Where buildings disappear, their footprint re-emerges as a trace of history. These places, we named ‘Madang’. The Madang is the ancient Korean word describing an open plaza that can hold various programs. The Madangs are simple granite stone platforms in the undulating park landscape. They are considered new, informal meeting point for social activity.

Mandang Meadow ©West 8 urban design & landscape architecture

Healing Culture: “Park-Metropolis Interface”:

For over 100 years the Yongsan site has been cut off from the city by a secured wall. The departure of the US army gives the city a unique opportunity to reclaim the excavation and to colonize it. The new Yongsan Park will transform the adjacent urban fabric and works as a magnetic field for urban growth. The interface between the park and the city is diverse and versatile. Within and around the park at least 10 different types of relationships are identified: walled gardens, river links, night life districts, new residential neighborhood etc.

Heavy traffic corridors appear to obstruct the connection to the city. Therefore a dozen of pedestrian bridges will create iconic gateways to the park. These ritualize the entering to the park. North-South a robust green-blue ecological Spine will restore the connection between Nam San and the River Han. Programmatic diversity, food, bicycle culture and social media are prominent in the master plan strategy.

For the realization of the park public participation and soil remediation is the key. This will be an open process of healing, seeding and growing.

Main Gate Bridge at Hangang-Ro ©West 8 urban design & landscape architecture

Christophe Girot, the selection jury chairman, stated that the jury believes “this project can evolve and adapt in response to the expertise of the local community and deeper cultural values.”

Landscape architect WEST 8, along with IROJE architects & partners, Professor Kim, Nam-choon, botanist and professor of Dankook University, Professor Kim, Bong-ryol, Professor of Korean Architectural History at National University of Arts, and DONG IL Engineering Consultants Co., Ltd. will now be given the change to lead the design development of the master plan for the creation and structuring of the park.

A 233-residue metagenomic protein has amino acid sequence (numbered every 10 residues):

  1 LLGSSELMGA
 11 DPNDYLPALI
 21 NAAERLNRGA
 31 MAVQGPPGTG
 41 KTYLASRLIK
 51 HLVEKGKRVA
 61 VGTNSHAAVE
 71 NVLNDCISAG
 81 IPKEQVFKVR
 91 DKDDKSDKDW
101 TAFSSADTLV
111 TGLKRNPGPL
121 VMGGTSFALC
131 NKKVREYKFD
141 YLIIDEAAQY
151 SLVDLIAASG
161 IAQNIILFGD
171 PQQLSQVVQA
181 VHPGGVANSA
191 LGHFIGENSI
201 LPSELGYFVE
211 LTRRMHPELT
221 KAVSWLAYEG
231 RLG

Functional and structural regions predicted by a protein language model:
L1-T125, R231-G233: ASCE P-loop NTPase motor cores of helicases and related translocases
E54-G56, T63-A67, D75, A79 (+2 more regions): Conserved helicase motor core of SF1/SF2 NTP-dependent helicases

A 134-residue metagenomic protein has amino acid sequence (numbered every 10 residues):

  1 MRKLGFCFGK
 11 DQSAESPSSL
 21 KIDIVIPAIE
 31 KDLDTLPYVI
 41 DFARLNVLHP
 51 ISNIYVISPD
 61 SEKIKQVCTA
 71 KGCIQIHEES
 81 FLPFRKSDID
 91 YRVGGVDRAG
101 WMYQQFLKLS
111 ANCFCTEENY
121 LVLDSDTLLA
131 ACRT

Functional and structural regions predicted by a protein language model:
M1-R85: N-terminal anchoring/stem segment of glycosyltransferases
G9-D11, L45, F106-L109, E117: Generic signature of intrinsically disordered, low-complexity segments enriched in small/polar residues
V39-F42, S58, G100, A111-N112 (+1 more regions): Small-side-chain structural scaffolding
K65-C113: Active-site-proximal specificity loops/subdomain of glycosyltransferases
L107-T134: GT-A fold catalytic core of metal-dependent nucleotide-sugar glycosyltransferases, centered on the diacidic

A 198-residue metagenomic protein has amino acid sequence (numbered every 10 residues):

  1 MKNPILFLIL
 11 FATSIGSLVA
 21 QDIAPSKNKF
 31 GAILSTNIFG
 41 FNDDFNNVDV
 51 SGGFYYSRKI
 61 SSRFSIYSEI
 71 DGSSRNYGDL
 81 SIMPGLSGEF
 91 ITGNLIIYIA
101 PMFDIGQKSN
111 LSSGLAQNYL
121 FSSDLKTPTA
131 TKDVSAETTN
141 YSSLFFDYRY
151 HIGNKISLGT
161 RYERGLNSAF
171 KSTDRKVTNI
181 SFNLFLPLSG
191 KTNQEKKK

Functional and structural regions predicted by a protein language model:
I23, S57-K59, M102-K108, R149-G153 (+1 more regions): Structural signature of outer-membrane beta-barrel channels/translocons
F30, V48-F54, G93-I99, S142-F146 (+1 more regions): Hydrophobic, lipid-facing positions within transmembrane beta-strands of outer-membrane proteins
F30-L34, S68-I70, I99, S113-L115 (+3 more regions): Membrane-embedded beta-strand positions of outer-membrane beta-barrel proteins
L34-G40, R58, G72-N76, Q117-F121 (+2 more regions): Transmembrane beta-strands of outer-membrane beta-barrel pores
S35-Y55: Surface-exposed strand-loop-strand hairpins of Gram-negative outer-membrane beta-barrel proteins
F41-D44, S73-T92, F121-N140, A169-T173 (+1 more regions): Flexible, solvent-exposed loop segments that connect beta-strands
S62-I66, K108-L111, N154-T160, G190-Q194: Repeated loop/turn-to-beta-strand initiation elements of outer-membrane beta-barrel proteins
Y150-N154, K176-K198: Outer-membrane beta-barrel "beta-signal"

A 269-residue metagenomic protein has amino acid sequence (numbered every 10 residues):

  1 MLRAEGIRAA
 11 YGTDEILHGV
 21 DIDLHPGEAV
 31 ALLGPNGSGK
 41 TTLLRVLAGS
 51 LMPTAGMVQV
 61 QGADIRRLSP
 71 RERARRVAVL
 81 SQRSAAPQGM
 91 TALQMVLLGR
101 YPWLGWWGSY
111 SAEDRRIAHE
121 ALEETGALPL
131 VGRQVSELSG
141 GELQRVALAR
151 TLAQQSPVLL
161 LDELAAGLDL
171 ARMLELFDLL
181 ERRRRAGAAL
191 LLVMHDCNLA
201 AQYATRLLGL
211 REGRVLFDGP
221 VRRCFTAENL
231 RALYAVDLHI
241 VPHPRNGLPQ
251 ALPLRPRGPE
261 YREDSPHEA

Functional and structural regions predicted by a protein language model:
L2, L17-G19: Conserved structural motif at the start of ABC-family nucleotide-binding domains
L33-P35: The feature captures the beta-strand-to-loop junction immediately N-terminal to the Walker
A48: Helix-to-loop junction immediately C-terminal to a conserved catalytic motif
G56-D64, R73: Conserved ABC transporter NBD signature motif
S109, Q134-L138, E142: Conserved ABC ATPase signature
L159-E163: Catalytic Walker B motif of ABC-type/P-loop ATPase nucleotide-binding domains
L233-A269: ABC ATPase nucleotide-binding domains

Construction is scheduled to start in 2017, after the evacuation of the American military base that currently inhabits the site.

An award ceremony will take place at the National Museum of Korea on the 25th of May, 2012.

Eco Spine Park Observatory ©West 8 urban design & landscape architecture

Architects: West 8 + IROJE
Location: Seoul, Korea
Design: 2012
Realisation: from 2017
Size: 243 ha
Budget: $770 mio USD in conversion rate dated 24 April 2012
Client: Ministry of Land, Transport and Maritime Affairs of the Republic of Korea

Cite: Rosenfield, Karissa. "West 8 + IROJE wins Yongsan Park competition in Seoul" 25 Apr 2012. ArchDaily. Accessed 22 Dec 2014. <http://www.archdaily.com/?p=229398>
  • ER

    I wonder why IROJE is always copying Japanese style.

    • Johno

      This is Chinese Gardening, dude.

  • Jason

    Not bad, it’s neither Japanese style nor Chinese garden. It’s just too sensitive and bound by tradition. I just wonder that I can’t recognize any trace of West8.

  • KH

    Chinese Japanese Korean architecture only ‘look’ similar they come from very different concepts. Saying that they are the same is one fool way to say something about east asian architecture.. learn the difference before saying anything.

  • dk

    this is actually quite disappointing…